One summer solstice morning, the narrator awoke at dawn, feeling refreshed and cheerful. They opened their window and enjoyed the cool air filled with the scent of herbs, flowers, and leaves. The trees seemed to be stretching and waking up, and the narrator wondered if they could see and hear. The starling and blackbird songs had already reached them, but now they were silent, perhaps listening to the strange noises that filled the air.
The narrator realized that the sounds were the crowing of cocks, and they were struck by the beauty and power of their song. They remembered how, when hunting in the Russian forests, they had trained their hearing to pick up the distant crowing of cocks in far-off villages.
For a few seconds I felt as though from all the earth trumpets of gold and silver were sending up to heaven appeals of unthinkable purity and sonorous beauty.
The narrator listened to the chorus of cocks, marveling at the magic of their song and comparing it to a human orchestra.
What human orchestra would not seem pitiable, compared to this magic chorus, in which the tone of reddish purple was the dominant?
The cocks seemed to be celebrating the longest day of the year, praising the warmth of the sun, the joys of love and combat, and perhaps even the many-thousandth anniversary of the Ancestral Rooster. The narrator wondered if the sun was late by a fraction of a second, and the impatient cocks were calling for their god to reveal himself.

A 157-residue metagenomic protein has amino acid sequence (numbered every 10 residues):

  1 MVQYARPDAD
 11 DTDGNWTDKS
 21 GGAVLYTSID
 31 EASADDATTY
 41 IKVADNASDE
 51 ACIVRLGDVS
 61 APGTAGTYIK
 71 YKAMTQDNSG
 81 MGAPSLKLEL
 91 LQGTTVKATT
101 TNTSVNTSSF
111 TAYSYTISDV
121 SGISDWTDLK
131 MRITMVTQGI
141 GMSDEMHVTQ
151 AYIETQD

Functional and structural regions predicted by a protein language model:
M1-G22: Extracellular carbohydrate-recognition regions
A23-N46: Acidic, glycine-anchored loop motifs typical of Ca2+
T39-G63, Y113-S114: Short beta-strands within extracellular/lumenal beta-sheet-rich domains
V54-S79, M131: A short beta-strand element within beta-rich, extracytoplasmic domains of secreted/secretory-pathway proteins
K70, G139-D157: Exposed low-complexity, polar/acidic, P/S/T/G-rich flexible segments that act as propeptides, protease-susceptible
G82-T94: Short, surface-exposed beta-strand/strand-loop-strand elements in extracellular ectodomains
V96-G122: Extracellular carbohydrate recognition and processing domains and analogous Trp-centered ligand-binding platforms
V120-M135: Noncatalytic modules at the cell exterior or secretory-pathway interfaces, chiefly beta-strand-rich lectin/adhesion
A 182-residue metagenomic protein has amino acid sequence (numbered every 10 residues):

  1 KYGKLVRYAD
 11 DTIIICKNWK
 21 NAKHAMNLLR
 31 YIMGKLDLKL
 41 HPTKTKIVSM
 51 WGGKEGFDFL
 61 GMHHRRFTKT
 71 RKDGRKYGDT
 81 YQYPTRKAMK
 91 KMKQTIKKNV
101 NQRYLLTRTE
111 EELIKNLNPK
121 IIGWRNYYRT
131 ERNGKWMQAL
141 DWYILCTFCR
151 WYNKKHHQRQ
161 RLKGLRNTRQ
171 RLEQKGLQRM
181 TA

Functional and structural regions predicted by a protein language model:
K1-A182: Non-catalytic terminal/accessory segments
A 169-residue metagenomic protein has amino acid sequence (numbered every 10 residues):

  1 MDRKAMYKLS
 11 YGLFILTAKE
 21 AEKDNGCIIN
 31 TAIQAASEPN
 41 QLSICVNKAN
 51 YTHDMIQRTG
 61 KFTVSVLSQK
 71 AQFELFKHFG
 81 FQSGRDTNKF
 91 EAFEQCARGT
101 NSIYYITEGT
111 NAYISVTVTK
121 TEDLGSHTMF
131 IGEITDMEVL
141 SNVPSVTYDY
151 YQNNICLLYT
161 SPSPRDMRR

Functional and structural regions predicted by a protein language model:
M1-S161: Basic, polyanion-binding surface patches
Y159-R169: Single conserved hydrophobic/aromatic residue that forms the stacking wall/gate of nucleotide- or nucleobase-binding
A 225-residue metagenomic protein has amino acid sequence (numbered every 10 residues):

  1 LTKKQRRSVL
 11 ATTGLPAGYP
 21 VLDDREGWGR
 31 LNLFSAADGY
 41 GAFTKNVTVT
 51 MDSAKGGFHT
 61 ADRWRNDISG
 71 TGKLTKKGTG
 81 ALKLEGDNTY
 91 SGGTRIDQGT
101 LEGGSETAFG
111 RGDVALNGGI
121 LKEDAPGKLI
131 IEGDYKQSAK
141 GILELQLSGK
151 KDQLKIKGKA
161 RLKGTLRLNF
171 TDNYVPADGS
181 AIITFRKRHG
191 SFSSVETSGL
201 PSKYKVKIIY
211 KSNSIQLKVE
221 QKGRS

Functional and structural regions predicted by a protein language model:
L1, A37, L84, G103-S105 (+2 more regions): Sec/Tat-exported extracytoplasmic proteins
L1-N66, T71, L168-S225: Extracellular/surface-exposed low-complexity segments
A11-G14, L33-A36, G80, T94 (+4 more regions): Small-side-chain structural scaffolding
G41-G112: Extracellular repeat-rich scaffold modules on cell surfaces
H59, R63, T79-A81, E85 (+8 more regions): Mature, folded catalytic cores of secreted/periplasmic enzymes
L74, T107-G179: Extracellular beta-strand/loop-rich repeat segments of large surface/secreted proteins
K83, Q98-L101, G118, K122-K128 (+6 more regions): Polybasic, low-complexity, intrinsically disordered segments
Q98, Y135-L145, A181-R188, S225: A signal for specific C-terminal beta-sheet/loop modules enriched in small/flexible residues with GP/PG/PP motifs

As the sun finally appeared, the cocks' hymn reached a crescendo, and the narrator felt as if the solar rays themselves were resounding like golden bugles. The great Cock of Gold seemed to rise in the sky, and the narrator thought of the myth of the Phoenix. The cocks gradually fell silent, and the narrator was left with the memory of their beautiful music.
Later that day, the narrator visited some friends and saw a magnificent gamecock in their courtyard. They asked the cock if it had been the one singing so beautifully that morning, but the cock seemed displeased and grumbled something in response.
The narrator realized that they could never truly understand the sacred ardor of the cock's worship of the sun, but they were still allowed to adore the sun in their own humble way.